Superfund: EPA Should Improve the Reliability of Data on National Priorities List Sites Affecting Indian Tribes

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What GAO Found

The Environmental Protection Agency (EPA) does not have reliable data identifying National Priorities List (NPL) sites that are located on tribal property or that affect tribes. Specifically, EPA collects data on whether sites are on tribal property or have Native American Interest (a data variable indicating sites where tribal members or tribal land would be directly affected by the release of hazardous substances), as well as which tribes are associated with NPL sites. However, EPA’s data are not always accurate or complete for a number of reasons. For example, EPA can have difficulty identifying some tribal property boundaries, and NPL site boundaries may evolve as the site is investigated and remediated. EPA does not have a regular review process for its data on whether an NPL site is on tribal property. In addition, EPA’s guidance for determining whether a site has Native American Interest is unclear, and regions may not interpret it consistently. Without improving its review process and clarifying its guidance, EPA will not have reasonable assurance that its data on tribes that are affected by NPL sites are accurate or complete.

EPA consults with tribes when actions at an NPL site may affect tribal interests, but the agency does not have reliable data on its consultations with tribes. Data from EPA’s system for tracking consultation did not include documentation of some consultations that GAO confirmed had occurred. One possible reason that EPA data are incomplete is that the agency’s policy is unclear on which interactions are considered consultation and are therefore to be documented in EPA’s system of record, which is not consistent with federal standards for internal control. EPA’s policy provides a broad definition of consultation and specifies which staff are responsible for determining when consultation may be appropriate. However, the policy does not provide further guidance on the circumstances under which consultation should be considered. For example, it does not specify any specific points in the hazardous substance cleanup process at which consultation should be considered or provide further detail on which tribal interests should be considered when determining if tribal interests on NPL sites are affected. Without clarifying guidance to clearly define circumstances under which consultation with tribes should be considered, EPA cannot have reasonable assurance that it is applying its consultation policy consistently.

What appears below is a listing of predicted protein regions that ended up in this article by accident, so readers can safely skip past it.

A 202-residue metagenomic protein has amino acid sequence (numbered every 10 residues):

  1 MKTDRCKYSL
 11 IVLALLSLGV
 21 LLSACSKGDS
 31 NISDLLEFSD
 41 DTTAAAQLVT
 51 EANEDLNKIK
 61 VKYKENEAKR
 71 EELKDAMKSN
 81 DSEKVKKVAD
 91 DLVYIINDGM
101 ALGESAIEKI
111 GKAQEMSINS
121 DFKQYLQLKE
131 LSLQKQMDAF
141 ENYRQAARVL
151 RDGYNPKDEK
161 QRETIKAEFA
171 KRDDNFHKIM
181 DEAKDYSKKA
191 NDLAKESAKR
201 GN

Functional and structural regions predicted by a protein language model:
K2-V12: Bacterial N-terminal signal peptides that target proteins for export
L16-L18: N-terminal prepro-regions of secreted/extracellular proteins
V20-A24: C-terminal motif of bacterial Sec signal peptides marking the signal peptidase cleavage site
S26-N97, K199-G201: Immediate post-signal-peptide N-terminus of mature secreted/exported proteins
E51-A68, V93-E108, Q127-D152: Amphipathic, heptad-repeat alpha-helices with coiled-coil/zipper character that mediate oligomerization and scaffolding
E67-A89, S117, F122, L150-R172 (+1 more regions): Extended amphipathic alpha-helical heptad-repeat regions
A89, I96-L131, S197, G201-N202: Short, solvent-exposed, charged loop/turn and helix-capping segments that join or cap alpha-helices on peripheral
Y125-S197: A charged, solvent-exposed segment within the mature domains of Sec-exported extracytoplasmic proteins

EPA has taken various actions to address the unique needs of tribes when making decisions about cleanup actions. These actions include minimizing tribal members’ exposure to contaminants because of tribal lifestyle (e.g., greater consumption of local fish and game) and limiting potential damage to culturally important sites. For example, EPA officials said that at one site, they altered the design and route of the roads used to remove contaminated materials to minimize the impact of cleanup activities’ on cultural resources. EPA also published a memorandum in 2017 with recommendations on considering tribes’ traditional ecological knowledge in the cleanup process if tribes offer it.

Why GAO Did This Study

Superfund is EPA’s principal program to address sites with hazardous substances, and some of the most seriously contaminated of these sites are listed on the NPL. Many of these sites can affect Indian tribes or their land. EPA has a policy to consult with tribes when EPA actions or decisions may affect tribal interests, including on cleanup of NPL sites that are on tribal property or that affect tribes.

GAO was asked to analyze NPL sites that are on tribal property or that affect tribes and EPA’s consultation with tribes at these sites. This report: (1) examines the extent to which EPA has reliable data identifying NPL sites that are located on tribal property or that affect tribes, (2) examines the extent to which EPA has reliable data on the agency’s consultation with tribes regarding NPL sites, and (3) describes the actions EPA has taken to address the unique needs of tribes when making decisions about cleanup actions at Superfund sites. GAO reviewed laws and policies, assessed EPA data on NPL sites, and interviewed EPA and tribal officials about cleanup actions and consultations at six non-generalizable NPL sites selected in part for their geographic diversity.

What GAO Recommends

GAO is making four recommendations to EPA, including that it take actions to improve the data it collects and to clearly define circumstances under which consultation with tribes should be considered. EPA generally agreed with GAO’s recommendations.

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